With the second wave of Rangers arriving on top the cliffs, the bunker started to look less impregnable. One of the rangers tossed a hand grenade through the slit, killing one of the radio operators inside the bunker and injuring the artillery spotter. Another Ranger climbed on top of the bunker and injured the Feldwebel firing from the Tobruk. When he tried to pull the body from the hole, one of the Germans boots became entangled in the steps and the Ranger was unable to clear the entry. This was seen by the men from the third Trupp and they started firing their MG42 at the American, forcing him to lie down.
On the other flank the Rangers started spilling into the trenches firing their rifles down into the Germans or spraying them with their Thompsons on the move. The Germans got back at them, clubbing them with the rifle butts or their Klappspaten (entrenching tools), very reminiscent of WWI and just as bloody!
In the middle of the cliff the first men from the Company HQ and those man scaling the spot where the Naval artillery had created an avalanche reached the top. The snipers from HQ took out two of the Germans hiding in the trench before them, only to suffer wounds of their own from their German counterparts. The spot above the avalanche was taken under fire from another MG42, forcing the men to go down on their bellies and not just a few of them taking hits as well.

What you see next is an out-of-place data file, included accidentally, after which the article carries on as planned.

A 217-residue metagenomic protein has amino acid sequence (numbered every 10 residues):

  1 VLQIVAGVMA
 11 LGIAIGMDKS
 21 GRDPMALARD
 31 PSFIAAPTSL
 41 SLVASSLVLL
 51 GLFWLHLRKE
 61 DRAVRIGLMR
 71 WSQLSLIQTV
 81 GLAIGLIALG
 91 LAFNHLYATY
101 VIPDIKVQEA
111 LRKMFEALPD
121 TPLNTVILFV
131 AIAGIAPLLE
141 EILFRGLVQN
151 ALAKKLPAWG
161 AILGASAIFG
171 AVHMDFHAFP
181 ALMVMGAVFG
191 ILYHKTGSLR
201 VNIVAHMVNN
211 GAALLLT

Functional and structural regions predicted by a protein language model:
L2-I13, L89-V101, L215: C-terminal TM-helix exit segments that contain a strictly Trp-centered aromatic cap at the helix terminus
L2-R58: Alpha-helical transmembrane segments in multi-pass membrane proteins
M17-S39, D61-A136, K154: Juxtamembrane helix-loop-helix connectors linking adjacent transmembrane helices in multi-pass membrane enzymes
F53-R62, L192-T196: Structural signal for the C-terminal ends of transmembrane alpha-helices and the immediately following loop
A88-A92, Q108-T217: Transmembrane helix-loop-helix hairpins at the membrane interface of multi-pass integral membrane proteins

Now the situation at the fire control bunker became even more heated. The remaining radioman in the bunker noticed was going on at the Tobruk and ran towards it to close the hatch. At the same time and in spite the machine gun rounds striking all around the roof another Ranger crawled up to help his mate drag the wounded German out, but still the boot was stuck and he would not move. They finally managed at about the same time the radioman reached for the hatch. One of the Rangers tossed a satchel charge down, blowing the German apart and both Rangers went inside. Seeing this the Feldwebel from the third Trupp took some men in a counter attack to help secure the bunker.
Alerted by the bang of the satchel charge one the MG crews tasked with securing the bunker entrance went to investigate. Realising that the enemy was inside they too counterattacked with hand grenades and their machine gun, killing both Rangers and closing the hatch before any more men could get in. At the same time the attack from the infantry had arrived as well. Throwing hand grenades and firing down the trenches, they were able to clear those Americans who were moving for the bunker entrance.